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The President We Need for a Post-Ukraine-War World

Thought Leader: David Frum
March 20, 2023
Source: The Atlantic

The next president will almost certainly inherit some kind of peace in Ukraine. As the economist Herb Stein said, “If something cannot go on forever, it will stop.” This war cannot go on forever, certainly not at its current intensity. It will stop or dwindle into a cease-fire, official or otherwise. The potential contenders for the 2024 U.S. presidential election talk about how to deal with the conflict, but by the time one of them gets the job, he or she will most likely face the question of how to deal with the aftermath.

So, in assessing the presumptive candidates for president, a crucial question to ponder is: Who would be the most successful peacemaker?

Ukraine will have to be rebuilt, a mission that will cost hundreds of billions of dollars. Some of that money can perhaps be squeezed from Russia—for example, by transferring frozen Russian assets to Ukraine. But the greater part will likely have to come from Ukraine’s Western allies.

This reconstruction will surely prove a solid investment, as did the outlay to rebuild the liberated former Warsaw Pact countries after the end of the Cold War. From 2004 to 2021, Poland alone received some $225 billion in European Union funds. Over that same period, the Polish economy has nearly doubled in size; the country has roughly tripled its imports from EU trading partners such as Germany, France, and Italy.

However, it takes vision and generosity to see economic potential amid the ruin left by war. Politicians who shake their heads and mutter about “blank checks” lack that vision and generosity. They follow in the inglorious tradition of Senator Robert Taft, who opposed the Marshall Plan in 1947, because it might cause inflation and raise taxes in the U.S., as well as the creation of NATO in 1949, because the Soviet Union might regard it as provocative.

Russia must somehow be reintegrated into the community of nations. Tough-minded diplomacy will be necessary to offer relief from Western sanctions in return for Russian commitments on peace, security, and economic reconstruction. Russia’s aggression and atrocities have inflamed emotions, especially among its immediate neighbors. Only those Western leaders with clear pro-Ukraine credentials will have the moral authority to persuade all of NATO’s members to accept possibly distasteful compromises and concessions for the sake of peace.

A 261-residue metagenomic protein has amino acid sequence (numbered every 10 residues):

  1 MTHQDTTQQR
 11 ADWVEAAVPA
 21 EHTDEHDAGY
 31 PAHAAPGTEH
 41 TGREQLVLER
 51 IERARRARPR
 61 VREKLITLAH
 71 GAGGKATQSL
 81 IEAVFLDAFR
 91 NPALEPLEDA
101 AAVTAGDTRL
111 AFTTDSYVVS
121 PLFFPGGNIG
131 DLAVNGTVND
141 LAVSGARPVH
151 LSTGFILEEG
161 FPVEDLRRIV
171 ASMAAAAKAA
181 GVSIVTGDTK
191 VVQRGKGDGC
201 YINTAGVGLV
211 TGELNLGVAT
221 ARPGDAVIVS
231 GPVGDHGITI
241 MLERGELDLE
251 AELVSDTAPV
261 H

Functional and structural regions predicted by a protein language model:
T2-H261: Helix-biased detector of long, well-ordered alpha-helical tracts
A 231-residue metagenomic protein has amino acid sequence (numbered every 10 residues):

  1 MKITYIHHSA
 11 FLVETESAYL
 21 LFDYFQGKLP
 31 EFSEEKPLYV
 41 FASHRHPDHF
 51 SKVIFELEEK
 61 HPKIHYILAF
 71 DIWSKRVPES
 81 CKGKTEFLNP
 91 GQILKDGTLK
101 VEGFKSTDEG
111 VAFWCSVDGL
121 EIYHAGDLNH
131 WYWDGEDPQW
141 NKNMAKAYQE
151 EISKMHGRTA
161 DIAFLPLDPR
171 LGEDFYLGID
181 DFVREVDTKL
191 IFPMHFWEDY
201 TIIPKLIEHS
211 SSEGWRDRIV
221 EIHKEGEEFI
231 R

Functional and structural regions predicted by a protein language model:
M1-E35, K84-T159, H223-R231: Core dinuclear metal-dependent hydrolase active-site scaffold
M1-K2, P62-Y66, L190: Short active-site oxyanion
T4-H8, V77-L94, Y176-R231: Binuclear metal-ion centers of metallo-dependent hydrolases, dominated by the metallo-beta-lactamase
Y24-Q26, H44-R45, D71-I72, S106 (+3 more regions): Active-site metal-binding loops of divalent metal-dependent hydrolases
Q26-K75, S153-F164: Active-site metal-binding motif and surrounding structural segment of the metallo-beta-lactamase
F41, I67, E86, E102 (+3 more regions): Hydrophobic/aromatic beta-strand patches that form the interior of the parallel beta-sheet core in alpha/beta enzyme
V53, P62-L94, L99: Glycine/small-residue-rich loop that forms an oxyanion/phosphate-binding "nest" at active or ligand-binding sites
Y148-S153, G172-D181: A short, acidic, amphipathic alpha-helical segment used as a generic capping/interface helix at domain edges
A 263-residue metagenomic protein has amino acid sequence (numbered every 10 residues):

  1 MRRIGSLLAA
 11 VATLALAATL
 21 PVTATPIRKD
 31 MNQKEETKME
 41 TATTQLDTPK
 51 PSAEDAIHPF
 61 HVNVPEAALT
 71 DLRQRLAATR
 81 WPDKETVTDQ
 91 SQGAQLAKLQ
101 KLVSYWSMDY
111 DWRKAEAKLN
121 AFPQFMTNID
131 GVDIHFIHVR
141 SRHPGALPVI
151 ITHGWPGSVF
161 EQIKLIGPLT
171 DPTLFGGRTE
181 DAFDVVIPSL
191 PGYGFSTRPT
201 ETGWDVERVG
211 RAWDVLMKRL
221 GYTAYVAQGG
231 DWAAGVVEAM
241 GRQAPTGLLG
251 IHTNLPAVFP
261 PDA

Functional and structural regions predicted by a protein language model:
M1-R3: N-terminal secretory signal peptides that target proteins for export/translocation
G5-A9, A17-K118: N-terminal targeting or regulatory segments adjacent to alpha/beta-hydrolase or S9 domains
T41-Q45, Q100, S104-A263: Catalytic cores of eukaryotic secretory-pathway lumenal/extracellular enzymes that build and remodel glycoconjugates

Successful peacemaking will demand creative new ideas about energy security. Russia tried to use gas exports as a weapon against Europe. The weapon did not work as Russia had hoped, but it inflicted cost, pain, and insecurity. After this war, Europe will want to pivot permanently away from Russia as an energy supplier. Organizing a secure transatlantic market in liquified natural gas, and then transitioning away from fossil fuels entirely, will be a huge undertaking that will require close cooperation among its participants. Politicians who distrust European allies as freeloaders—and who reject a transition away from oil and gas as an ultimate goal—are unlikely to succeed in this job.

The shock of the war in Ukraine has cost Europe dear. Although the EU forecasts no recession in 2023, the outlook is worrying. The energy transition will be expensive. European populations are aging, their workforces poised to shrink. Europe needs a new motor of growth. Trade liberalization is the most promising candidate. Reviving the dormant idea of a Transatlantic Free Trade Area spanning the EU, the United Kingdom, Canada, and the U.S. could help Europe afford its share of Ukraine’s reconstruction. Antitrade politicians will fail as peacemakers.

The peace the next president should pursue is not merely a regional compact. The conflict we all dread most is a war with China, sparked by Chinese aggression against Taiwan or another of China’s neighbors. To safeguard that peace will require new global institutions that have absorbed the lessons of the terrible war in Ukraine—starting with the need for defense cooperation among democratic allies. Politicians who use the word global as an insult will have no grasp of the problems of peacemaking, let alone the capacity to solve them. Both major American parties contain figures who are skeptical of collective security and international alliances. Both also have antitrade politicians. President Joe Biden himself has fallen away from the free-trade principles he held earlier in his career.

But Republicans are the ones who have turned most radically inward. Former President Donald Trump just this month reaffirmed that his idea of peacemaking is not integrating Ukraine into Europe, but conceding parts of Ukraine to Russia. In his response to a questionnaire from Fox News’s Tucker Carlson, Florida Governor Ron DeSantis explicitly rejected the idea that the peace and security of Europe was a “vital interest” for the U.S. Ominously, recent polling suggests that the Republicans most hostile to aiding Ukraine are also the most resistant to defending Taiwan.

These developments return Republicans to the days of Taft—only worse. At least in the Eisenhower era, Republicans were willing to go toe-to-toe against opponents inside their own party to fight such shortsighted and self-destructive isolationism. We need their like again now, maybe more than ever.

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